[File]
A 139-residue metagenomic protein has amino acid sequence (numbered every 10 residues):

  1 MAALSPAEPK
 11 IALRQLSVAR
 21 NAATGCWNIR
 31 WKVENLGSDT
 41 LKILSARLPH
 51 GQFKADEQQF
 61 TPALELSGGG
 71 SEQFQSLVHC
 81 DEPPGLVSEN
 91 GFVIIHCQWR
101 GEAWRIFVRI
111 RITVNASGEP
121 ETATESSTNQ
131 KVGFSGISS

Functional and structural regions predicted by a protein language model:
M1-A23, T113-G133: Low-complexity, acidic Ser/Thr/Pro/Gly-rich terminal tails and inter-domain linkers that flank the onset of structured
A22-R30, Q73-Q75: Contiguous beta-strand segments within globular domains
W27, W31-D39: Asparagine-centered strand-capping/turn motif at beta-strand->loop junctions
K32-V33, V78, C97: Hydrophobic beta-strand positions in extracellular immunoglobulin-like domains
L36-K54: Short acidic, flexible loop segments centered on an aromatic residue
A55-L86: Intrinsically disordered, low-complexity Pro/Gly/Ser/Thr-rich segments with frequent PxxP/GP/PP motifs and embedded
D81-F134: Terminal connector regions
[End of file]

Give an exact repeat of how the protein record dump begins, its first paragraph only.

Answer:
A 139-residue metagenomic protein has amino acid sequence (numbered every 10 residues):